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bone density scan(1)
Deanna_M
Posted: Friday, June 7, 2019 2:31 PM
Joined: 12/24/2016
Posts: 193


Hi all- my 80-year old mom enjoys pretty good physical health except for type 2 diabetes and high cholesterol. She is in a MC facility and is considered to have "moderate" Alz. She can do most of her ADLs. Her short term memory seems to get shorter each time I see her!

Her primary care physician wants her to have a bone density scan. She had previously been diagnosed with osteopenia, but that diagnosis came from her former PCP and that was before she started to show cognitive decline. 

I am just wondering if she should have the scan? Thanks for any advice!

 


Rescue mom
Posted: Friday, June 7, 2019 2:45 PM
Joined: 10/12/2018
Posts: 593


I had one a few months ago, and have had others. The procedure itself is hardly anything—like getting an x-ray, they just lie down on a table, and over in less than 5 minutes.

But I have a chronic illness, and take daily meds, that can affect my bone health and density. I’m in early 60s and still active. I’m not sure why it would be needed at age 80 with dementia ..worry about broken bones? Fall risk? Higher arthritis risk? A measure for arthritis?

Not saying, just wondering what is the point, or why? But the procedure itself is about as nothing as it gets.


jfkoc
Posted: Friday, June 7, 2019 2:48 PM
Joined: 12/4/2011
Posts: 16818


I would ask why?
terei
Posted: Friday, June 7, 2019 3:48 PM
Joined: 5/16/2017
Posts: 331


IMO unless you will consider medicating for osteoporosis I would not have a bone density

scan done.     Osteoporosis medications can have catastrophic side effects including jaw bone 

death + spontaneous thigh bone breakage.  Many of them (given by mouth) require adherence 

to rules after taking them that your mother will probably not remember to do.  

I cannot see risk/benefit makes sense for a LO with dementia to have a bone scan


Marabella
Posted: Friday, June 7, 2019 3:55 PM
Joined: 2/2/2019
Posts: 45


Osteopenia is considered by many doctors to be a precursor to osteoporosis. Not all people diagnosed with osteopenia develop osteoporosis. A bone density scan will show whether osteoporosis is likely.

People with dementia, especially as the disease progresses, are a greater risk for falling. Falling could result in a hip fracture, or other fractures, if osteoporosis is present. Hip fractures require hospitalization.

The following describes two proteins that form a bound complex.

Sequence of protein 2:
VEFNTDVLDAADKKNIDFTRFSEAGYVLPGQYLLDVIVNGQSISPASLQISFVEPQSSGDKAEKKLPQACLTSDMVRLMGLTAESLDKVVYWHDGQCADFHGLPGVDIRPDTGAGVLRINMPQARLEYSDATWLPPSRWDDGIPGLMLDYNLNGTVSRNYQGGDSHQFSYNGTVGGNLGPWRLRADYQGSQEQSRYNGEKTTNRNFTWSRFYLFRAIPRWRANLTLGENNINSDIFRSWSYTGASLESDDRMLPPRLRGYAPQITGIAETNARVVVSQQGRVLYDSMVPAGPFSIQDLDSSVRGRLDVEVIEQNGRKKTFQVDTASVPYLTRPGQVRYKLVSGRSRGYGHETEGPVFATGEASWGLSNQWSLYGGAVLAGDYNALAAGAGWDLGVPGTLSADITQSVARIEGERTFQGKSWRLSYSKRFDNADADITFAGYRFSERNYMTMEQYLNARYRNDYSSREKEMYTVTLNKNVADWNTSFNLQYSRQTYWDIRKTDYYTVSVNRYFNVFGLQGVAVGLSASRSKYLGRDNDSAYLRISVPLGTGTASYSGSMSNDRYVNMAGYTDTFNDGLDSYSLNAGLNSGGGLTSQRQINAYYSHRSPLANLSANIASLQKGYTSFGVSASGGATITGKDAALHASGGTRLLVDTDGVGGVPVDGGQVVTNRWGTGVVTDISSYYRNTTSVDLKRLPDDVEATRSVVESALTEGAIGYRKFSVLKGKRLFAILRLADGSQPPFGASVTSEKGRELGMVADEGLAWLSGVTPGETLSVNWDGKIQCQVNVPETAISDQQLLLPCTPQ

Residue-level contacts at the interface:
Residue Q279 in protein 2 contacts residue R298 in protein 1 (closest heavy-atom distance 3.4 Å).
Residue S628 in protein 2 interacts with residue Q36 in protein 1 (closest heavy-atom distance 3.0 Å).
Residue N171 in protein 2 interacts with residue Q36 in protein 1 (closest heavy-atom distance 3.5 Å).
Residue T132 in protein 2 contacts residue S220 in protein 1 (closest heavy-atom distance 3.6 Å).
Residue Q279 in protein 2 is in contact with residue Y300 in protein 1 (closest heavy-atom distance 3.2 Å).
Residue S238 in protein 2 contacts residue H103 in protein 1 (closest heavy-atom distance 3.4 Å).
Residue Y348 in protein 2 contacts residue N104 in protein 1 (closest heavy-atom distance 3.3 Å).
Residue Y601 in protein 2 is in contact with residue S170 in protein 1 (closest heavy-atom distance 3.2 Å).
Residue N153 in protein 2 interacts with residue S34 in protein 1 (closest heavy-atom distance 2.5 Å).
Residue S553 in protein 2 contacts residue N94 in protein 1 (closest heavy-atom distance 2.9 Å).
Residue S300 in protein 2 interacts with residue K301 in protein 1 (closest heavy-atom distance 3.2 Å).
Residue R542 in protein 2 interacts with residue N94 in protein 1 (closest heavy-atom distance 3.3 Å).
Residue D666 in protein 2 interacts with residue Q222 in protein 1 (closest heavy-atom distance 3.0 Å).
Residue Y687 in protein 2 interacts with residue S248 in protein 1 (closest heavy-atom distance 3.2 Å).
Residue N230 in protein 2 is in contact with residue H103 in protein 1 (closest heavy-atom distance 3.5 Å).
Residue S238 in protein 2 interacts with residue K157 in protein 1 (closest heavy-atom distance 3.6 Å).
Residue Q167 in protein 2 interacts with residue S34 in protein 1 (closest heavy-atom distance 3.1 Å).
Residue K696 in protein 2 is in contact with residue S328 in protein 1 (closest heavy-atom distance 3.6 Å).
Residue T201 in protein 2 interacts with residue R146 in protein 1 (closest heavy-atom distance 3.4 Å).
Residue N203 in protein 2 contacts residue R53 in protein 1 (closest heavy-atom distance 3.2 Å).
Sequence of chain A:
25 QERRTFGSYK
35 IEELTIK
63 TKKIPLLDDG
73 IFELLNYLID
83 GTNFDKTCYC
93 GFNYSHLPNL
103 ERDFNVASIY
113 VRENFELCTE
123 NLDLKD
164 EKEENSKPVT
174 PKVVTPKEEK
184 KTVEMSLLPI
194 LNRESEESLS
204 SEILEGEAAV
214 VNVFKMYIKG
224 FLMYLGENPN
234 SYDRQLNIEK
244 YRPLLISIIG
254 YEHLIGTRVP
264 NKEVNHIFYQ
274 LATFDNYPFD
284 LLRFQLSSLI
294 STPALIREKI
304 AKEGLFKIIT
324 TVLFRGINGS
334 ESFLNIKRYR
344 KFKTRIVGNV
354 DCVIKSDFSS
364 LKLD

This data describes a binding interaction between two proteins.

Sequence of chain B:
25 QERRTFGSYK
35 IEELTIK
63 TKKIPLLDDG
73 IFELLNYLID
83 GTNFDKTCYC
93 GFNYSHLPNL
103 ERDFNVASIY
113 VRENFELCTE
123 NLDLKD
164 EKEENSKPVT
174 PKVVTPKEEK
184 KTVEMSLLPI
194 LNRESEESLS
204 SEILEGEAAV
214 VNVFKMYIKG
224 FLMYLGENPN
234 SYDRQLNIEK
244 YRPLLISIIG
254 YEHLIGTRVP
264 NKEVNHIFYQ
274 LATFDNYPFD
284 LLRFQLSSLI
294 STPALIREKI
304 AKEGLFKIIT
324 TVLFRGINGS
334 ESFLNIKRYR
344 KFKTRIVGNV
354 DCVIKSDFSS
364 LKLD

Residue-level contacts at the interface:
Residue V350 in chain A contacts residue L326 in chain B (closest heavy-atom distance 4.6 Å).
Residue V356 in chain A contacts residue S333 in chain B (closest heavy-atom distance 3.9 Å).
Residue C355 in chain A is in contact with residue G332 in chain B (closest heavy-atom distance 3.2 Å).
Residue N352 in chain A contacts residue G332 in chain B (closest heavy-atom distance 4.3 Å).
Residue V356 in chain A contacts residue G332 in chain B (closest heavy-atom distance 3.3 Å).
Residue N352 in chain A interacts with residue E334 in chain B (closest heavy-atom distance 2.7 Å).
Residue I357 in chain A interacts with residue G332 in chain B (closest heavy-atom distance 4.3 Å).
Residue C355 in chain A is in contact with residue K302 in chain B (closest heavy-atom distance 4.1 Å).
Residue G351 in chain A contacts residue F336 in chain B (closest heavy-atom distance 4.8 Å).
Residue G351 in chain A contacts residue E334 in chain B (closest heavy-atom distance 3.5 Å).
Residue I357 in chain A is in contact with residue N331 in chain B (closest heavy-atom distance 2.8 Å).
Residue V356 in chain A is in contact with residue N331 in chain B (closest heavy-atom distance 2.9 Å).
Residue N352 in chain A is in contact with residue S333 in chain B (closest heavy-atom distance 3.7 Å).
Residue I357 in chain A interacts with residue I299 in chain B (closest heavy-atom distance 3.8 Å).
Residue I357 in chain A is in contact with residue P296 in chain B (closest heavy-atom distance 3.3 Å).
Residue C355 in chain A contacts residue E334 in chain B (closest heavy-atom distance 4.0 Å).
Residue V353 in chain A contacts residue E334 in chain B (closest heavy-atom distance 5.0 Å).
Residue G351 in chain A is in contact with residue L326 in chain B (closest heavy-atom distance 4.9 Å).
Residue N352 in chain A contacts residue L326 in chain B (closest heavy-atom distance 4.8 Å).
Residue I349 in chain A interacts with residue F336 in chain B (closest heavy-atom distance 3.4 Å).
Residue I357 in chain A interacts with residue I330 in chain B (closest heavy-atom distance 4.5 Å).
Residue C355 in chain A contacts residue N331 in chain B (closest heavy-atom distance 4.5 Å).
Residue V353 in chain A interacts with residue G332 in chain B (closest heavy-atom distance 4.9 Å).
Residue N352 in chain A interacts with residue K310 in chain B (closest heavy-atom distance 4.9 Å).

My DH who is in stage 6 was diagnosed with osteopenia in December. His PCP ordered a bone density scan. The procedure was quick and easy. 


zauberflote
Posted: Friday, June 7, 2019 5:43 PM
Joined: 10/24/2018
Posts: 166


My MIL had osteoporosis, and after (I believe; can't quite remember timeline) the first hip fracture they started treatment via infusion in her late 80's. I took her to the lab once and it looked like a hunkin big needle and really slow injection to me. Not a pleasant experience. The jawbone side effect really scared me, and I'm not sure I'd risk that for myself, much less someone 13 years my senior (your LO). But the scan itself is easier than an xray to me. The bed is padded, you get to put your knees up so no pressure on the back... go ahead and do the scan and work from there. 80 is physically the new 60..,,,,
SelEtPoivre
Posted: Friday, June 7, 2019 6:37 PM
Joined: 3/8/2018
Posts: 712


The test itself is NBD, a few minutes being positioned on a table, if she can follow instructions and stay still for a short while

Before doing so, I would want to know what the doctors goal(s) is, and what his treatment plan would be if it came back with more changes (and specifically where the osteopenia is...spine, wrist or hip?)

IMHO I wouldn’t have her do the test, but if she can tolerate more calcium and vitamin D, that’s a good approach. Big “no” to the osteo meds, too scary


harshedbuzz
Posted: Friday, June 7, 2019 6:50 PM
Joined: 3/6/2017
Posts: 1457


What can you/would you do with the information from the test?



windyshores
Posted: Monday, June 10, 2019 12:08 PM
Joined: 2/16/2019
Posts: 63


Medicare covers bone density scans every two years. If there is a facility near you and she is comfortable with going, the test is, as someone said, not a big deal. It might motivate things other than medications. There are even pads people can wear around their hips!And getting rid of clutter, doing activities that increase balance, paying attention to diet and so on can all be of help. Is your mother prone to falling? It might also motivate the facility to take care on this front.

That said, we decline tests all the time. My mother has "age-related" osteoporosis and hasn't had a scan in a long time. If your mom had osteopenia last time, any osteoporosis would not be terribly advanced, I would think.

 


Deanna_M
Posted: Monday, June 10, 2019 3:26 PM
Joined: 12/24/2016
Posts: 193


Thank you, all, for your replies! I think that your comments echo my questions. What would I do with the information if I found out that she had osteoporosis? I have early-onset osteoporosis, so I have done a lot of research for myself about medicines to help reverse bone loss. 

Bottom line is that I do not want to add yet one more medicine to her cocktail of meds that she already takes, particularly one that can have such awful side effects. 

But, as you pointed out, the procedure itself is not difficult and I know that she could tolerate it. So, perhaps there are other interventions that can reduce her fall risk if she does, indeed, have osteoporosis.

Thanks!


 
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